Last Updated on August 7, 2021 by Admin 3
You are configuring a WAN connection between two offices. You cannot ping between the routers in a test. The Serial0 interface on RouterA is connected to the Serial1 interface on RouterB.
The commands you have executed are shown below. What is the problem with the configuration?
- The passwords are incorrectly configured
- The usernames are incorrectly configured
- The wrong interface has been configured
- The encapsulation is incorrect on RouterA
- The encapsulation is incorrect on RouterB
- The authentication types do not match
The two routers are connected using Serial0 on RouterA and Serial1 on RouterB. However, the configuration commands were executed on interface Serial0 on RouterB. So although the configuration itself is completely correct, it is configured on the wrong interface.
The passwords are correct. The passwords should match on both routers. In this case, they are both set to lie. If even one character does not match, including character casing, the authentication and the connection will fail.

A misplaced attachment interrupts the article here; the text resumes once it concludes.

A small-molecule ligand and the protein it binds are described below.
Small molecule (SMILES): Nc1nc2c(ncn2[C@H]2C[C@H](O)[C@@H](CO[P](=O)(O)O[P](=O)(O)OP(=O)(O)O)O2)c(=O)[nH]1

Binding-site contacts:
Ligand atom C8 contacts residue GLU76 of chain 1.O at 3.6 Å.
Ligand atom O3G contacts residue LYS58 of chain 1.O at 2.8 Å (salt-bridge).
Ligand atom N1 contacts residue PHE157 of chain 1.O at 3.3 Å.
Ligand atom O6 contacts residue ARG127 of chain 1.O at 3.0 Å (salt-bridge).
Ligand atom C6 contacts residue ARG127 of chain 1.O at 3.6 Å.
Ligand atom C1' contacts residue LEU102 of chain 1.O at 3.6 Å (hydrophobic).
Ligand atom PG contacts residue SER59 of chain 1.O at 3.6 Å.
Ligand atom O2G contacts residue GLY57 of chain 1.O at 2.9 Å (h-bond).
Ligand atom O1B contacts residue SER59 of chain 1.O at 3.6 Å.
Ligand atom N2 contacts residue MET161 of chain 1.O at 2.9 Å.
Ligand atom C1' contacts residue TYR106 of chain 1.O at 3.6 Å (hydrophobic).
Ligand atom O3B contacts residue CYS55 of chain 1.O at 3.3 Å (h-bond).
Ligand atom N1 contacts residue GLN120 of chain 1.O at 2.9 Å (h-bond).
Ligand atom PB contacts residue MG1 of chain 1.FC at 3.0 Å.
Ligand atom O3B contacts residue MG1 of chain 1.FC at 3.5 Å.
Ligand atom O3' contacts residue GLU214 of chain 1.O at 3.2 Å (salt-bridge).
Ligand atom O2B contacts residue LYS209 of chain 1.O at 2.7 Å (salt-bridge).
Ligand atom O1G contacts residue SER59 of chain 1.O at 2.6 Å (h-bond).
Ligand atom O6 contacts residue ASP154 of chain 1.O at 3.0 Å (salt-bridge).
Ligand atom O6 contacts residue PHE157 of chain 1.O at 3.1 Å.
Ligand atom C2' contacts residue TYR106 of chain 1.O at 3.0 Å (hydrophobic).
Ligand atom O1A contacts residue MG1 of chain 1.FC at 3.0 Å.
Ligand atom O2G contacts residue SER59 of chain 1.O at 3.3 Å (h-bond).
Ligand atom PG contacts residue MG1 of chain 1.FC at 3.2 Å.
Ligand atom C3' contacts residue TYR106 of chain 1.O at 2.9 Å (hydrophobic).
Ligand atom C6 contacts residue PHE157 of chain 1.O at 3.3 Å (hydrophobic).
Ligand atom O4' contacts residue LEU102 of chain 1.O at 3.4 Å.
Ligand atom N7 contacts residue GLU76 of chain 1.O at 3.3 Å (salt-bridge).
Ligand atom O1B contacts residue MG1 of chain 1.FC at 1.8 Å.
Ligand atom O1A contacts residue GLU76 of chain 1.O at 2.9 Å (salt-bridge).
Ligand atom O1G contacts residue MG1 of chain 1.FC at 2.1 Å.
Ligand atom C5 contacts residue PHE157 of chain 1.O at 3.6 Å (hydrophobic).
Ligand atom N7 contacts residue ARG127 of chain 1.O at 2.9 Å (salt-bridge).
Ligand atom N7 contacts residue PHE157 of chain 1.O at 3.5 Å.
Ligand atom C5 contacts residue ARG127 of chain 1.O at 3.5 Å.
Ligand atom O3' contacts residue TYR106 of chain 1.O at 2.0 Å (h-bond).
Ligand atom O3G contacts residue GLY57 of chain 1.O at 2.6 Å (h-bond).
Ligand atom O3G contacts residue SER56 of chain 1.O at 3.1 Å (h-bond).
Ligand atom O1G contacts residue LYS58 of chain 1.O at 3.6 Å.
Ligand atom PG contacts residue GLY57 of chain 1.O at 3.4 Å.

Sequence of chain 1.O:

The usernames are correct. The username should be set to the host name of the peer router. In this case, RouterA’s username is set to RouterB and RouterB’s username is set to RouterA, which is correct.
The encapsulations are correct. They are both set to PPP, which is the correct type of encapsulation when using authentication.
The authentication types do match. They are both set to CHAP. It is possible to configure two authentication methods, with the second used as a fallback method in cases where the other router does not support the first type. The command below would be used to enable CHAP with PAP as a fallback method:
RouterB(config-if)#ppp authentication chap pap
Configure and verify PPP and MLPPP on WAN interfaces using local authentication